You are here:

Canine Behavior/My dogs behaviour


I have a staff, she is 19 months old, and i have only had her for about three weeks, as previous owner struggled to keep up with daily walks... She is perfectly well behaved for a pup, she is house trained, and listens to most commands! She is very welcoming to all of my visitors, apart from one person!! When my nephew comes to visit she will become quite scared, her tail held between her legs, she will quiver with fear, and sometimes barks quite aggressively when he talks, or faces her. But when he turns away, she quietens down, will sometimes go over to smell him, but as soon as he faces her again she barks and runs to a corner again acting very threatened... We have tried everything to show her that he means no harm, even had him stay over for the nigh... But she wont seem to accept that he will not her! What is wrong? How can we break this fear that she has of him?? (My dads jack russel also behaves the same way around him, though not as fearful as my staff)... Is it something to do with my nephew, or is it insecurities in my dogs behaviour

Hi Abigail -

Sorry to hear you are having trouble with your pup. It's hard to say without seeing the situation, but I am going to say that it has something to do with your nephew since your father's dog is also fearful of him. Is he very tall? How does he greet the dog? Does he make himself small and greet low or does he stand over her? (A sign of dominance) Think about his clothing. Does he wear hats that freak her out? What about cologne? Remember a dog's sense of smell is about 500x more powerful than ours. Think about anything that makes your nephew different from anyone else. Tattoos? Diet (you sweat out what you eat, again scent) Does he try too hard to make the dogs like him? Forcing himself on the dogs will only make the situation worse.
Try this's called treat and retreat. Let your nephew sit on the floor with his back to the dog. No eye contact (sign of dominance) is allowed. This is all about building trust. Have him hold the treat out in a flat hand behind his back until the dog sneaks over and takes the treat. Praise this in a happy voice, but don't scare her. Your nephew immediately takes a 2nd treat and throws it away from him so she has the opportunity to leave and also be rewarded. This builds confidence and trust. This may take several visits!  As she gets more confident, she should be able to approach him more and more. Tell him to use his voice and avoid any petting at first. When he does pet (in time) pet under the chin, back, or on the chest - not the top of the head - which scary for fearful dog.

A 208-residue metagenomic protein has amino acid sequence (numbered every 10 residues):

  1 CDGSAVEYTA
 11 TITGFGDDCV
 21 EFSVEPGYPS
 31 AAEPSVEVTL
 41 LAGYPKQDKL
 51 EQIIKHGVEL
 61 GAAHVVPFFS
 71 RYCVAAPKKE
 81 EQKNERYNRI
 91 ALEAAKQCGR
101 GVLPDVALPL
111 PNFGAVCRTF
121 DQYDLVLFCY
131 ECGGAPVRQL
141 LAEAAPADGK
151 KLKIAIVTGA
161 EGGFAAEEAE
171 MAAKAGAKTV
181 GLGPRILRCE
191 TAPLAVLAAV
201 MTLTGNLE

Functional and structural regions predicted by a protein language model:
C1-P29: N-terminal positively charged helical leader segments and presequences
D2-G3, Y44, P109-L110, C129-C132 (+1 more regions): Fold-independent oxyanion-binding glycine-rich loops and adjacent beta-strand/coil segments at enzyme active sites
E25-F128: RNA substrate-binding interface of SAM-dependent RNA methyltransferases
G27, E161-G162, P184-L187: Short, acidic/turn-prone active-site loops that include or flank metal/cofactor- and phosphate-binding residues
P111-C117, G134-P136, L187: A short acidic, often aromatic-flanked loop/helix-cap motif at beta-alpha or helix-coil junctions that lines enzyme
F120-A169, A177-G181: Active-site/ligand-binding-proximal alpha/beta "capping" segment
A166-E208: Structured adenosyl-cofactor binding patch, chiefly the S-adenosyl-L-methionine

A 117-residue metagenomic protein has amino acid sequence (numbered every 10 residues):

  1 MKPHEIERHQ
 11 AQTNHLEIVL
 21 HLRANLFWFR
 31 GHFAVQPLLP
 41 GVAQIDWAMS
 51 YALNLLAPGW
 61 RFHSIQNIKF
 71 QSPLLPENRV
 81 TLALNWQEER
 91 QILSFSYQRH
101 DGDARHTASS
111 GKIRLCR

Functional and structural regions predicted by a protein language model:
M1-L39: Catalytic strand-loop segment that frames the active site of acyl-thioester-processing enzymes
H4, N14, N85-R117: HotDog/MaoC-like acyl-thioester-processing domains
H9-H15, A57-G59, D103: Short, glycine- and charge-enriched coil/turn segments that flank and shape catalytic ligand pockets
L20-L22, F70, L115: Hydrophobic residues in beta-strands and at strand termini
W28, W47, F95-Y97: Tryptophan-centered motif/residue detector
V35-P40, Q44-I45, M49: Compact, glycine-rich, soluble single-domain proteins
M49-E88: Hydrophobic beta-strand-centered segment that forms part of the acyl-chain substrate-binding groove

Most important thing is to work at the dog's pace. Too much too fast and you will lose any progress you've made.  When your dog is having the fear reaction don't soothe her. Petting and talking in a soothing voice will reinforce the fear. If she is in the room with him and not having a reaction, praise, praise, praise! To let her know she is offering the right behavior. I would stay away from any aversive corrections because she is already seeing your nephew in a negative way for some reason.  Good luck. Keep me posted.

Canine Behavior

All Answers

Answers by Expert:

Ask Experts


Jennifer Ganser, LMT, ABCDT


For canines I can answer questions related to behavior, obedience training, health and massage therapy (anatomy, health benefits) For equines I can answer questions related to behavior, barn management, health and massage therapy (anatomy, health benefits) I am not a veterinarian and it is not within my scope of practice as a licensed massage therapist or certified dog trainer to diagnose health conditions. Please contact your pet's veterinarian for illness related questions and emergencies.


I am a licensed massage therapist for people, horses, and dogs and a certified dog trainer. I teach group obedience classes as well as private lessons. I also work with horses and help barns establish good management practices.

Association of Pet Dog Trainers (APDT) American Massage Therapy Association (AMTA) National Certification Board of Massage and Bodywork (NCBTMB)

2009 - graduate of Connecticut Center for Massage Therapy 2010 - certified in canine/feline first aid + CPR by Red Cross 2012 - graduate of Post University equine program 2012 - graduate of Animal Behavior College Obedience program

©2017 All rights reserved.

[an error occurred while processing this directive]